I’ve learnt lots of things about education from working with teachers and students in Gaza. Like other areas of the world which are discriminated against, oppressed, and neglected, people in Gaza generally value education very highly. This is perhaps partly because studying hard is seen as a possible way out of the mess that the rest of the world has inflicted on the people of Gaza, and partly because, with nowhere to go, mass unemployment and not much to do in terms of leisure activities, studying is often the only thing that you can do to keep yourself active.
Although, I’ve worked with teachers and students from Gaza for about 7 years now, the first time I ever went there in person was only in April 2017. This was to speak at an UNRWA, British Council conference, together with Hands Up Project trustee, Scott Thornbury. I learnt an important thing on that day about organising teacher development sessions and it’s stayed with me ever since. Scott was due to do a workshop called ‘My ten favourite speaking activities’ and mine was called ‘My ten favourite writing activities’. Both sessions were very practical in nature and we’d planned to demonstrate the activities with the participation of the teachers who were there – which I guess is a standard way of working in TD sessions.
However, when we got there we found out that as well as around 200 English teachers, there were also about 40 eleven to fourteen year old learners of English in the room. We spontaneously decided that we’d get the learners to do the activities instead of the teachers wherever possible, and have the teachers observe. I think this worked really well for a number of reasons.
When teachers take part in activities which are designed for lower level language learners, they either have to pretend that they are lower level language learners themselves, or (more commonly in my experience) they do the activity as themselves, using all the language that they have available to them as fluent, or near fluent users of English. Neither of these situations is ideal in my opinion. If as trainers we’re demonstrating activities because they have the potential to promote language learning it’s far better that real learners of English do the activities so that this learning may actually happen. This also frees up the teachers to be able to observe the activity taking place and to reflect on its potential benefits.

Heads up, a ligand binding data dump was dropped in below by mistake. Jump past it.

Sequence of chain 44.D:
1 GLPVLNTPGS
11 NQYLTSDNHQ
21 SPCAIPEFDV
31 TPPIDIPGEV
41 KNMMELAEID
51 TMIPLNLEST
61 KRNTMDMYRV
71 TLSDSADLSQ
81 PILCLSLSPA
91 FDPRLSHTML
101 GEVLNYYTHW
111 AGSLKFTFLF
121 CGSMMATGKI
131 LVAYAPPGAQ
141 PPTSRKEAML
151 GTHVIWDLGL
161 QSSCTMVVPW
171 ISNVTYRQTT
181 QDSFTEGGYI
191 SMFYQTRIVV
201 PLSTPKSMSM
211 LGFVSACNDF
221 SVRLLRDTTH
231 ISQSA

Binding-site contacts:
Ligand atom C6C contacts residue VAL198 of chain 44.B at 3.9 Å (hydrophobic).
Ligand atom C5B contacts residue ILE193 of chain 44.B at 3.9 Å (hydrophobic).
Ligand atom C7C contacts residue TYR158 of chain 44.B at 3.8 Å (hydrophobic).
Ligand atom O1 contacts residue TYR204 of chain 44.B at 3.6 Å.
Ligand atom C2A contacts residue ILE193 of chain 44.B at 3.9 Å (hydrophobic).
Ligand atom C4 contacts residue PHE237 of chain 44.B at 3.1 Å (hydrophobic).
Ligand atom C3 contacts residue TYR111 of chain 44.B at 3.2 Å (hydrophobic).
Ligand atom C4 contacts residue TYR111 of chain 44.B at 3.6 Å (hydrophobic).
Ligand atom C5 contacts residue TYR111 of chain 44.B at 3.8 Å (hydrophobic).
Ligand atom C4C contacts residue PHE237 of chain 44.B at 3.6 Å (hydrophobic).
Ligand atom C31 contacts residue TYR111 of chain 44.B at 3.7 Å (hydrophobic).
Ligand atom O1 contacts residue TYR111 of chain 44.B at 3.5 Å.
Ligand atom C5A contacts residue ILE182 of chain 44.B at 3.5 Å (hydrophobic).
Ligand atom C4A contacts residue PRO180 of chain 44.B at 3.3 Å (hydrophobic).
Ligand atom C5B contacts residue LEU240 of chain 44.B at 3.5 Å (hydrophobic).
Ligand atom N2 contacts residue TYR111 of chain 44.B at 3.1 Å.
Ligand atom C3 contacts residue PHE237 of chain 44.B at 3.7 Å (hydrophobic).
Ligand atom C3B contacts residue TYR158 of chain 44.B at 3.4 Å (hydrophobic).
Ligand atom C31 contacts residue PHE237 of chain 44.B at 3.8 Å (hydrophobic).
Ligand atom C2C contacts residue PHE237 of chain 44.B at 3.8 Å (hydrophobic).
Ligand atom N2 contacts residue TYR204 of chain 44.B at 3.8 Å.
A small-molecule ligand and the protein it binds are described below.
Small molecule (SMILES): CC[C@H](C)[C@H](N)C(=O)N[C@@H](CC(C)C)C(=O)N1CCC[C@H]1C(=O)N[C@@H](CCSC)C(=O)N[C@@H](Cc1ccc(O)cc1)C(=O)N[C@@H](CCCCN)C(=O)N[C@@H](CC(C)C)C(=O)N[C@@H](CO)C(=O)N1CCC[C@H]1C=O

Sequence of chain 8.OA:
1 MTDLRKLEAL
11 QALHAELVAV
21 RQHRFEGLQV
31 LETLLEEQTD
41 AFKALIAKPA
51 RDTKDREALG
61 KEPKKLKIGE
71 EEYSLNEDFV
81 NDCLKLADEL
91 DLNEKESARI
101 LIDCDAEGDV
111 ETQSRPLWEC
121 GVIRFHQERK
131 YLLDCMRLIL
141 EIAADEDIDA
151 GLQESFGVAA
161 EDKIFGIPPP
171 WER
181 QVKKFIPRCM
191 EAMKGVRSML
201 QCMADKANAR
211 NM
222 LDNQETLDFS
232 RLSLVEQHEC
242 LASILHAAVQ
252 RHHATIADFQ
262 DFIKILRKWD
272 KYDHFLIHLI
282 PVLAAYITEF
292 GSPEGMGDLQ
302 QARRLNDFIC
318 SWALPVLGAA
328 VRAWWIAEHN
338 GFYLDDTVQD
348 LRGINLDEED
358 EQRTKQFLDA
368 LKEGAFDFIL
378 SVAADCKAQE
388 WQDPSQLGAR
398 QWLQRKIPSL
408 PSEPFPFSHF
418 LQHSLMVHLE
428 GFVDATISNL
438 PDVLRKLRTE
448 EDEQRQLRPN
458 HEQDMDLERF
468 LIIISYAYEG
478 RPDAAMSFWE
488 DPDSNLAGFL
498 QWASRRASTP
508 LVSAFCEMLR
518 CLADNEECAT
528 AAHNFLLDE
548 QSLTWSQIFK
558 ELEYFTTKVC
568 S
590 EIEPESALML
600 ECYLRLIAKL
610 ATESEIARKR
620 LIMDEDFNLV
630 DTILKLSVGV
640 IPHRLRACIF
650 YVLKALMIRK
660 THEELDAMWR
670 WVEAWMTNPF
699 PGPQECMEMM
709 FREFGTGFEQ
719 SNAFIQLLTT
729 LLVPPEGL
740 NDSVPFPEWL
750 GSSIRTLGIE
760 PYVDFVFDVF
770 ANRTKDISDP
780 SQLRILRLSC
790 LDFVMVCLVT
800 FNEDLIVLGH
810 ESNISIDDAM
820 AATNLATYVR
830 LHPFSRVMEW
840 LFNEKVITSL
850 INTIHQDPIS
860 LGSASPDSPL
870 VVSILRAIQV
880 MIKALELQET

In next week’s post I’m going to share my experience conducting a remote theatre training course in Gaza in which there were 15 young learners of English and 10 teachers of English working together in the same room. Before I do that, I’d be really interested in hearing your thoughts about this.
If you’re a teacher trainer have you ever worked in this way or would you ever consider doing so? Is it feasible to do this in your training context? What other ways may there be of bringing the voice of the learners into a teacher development session? If you’re a teacher would you like to participate in a training session that included real learners or the voice of the learners more? Comments below please…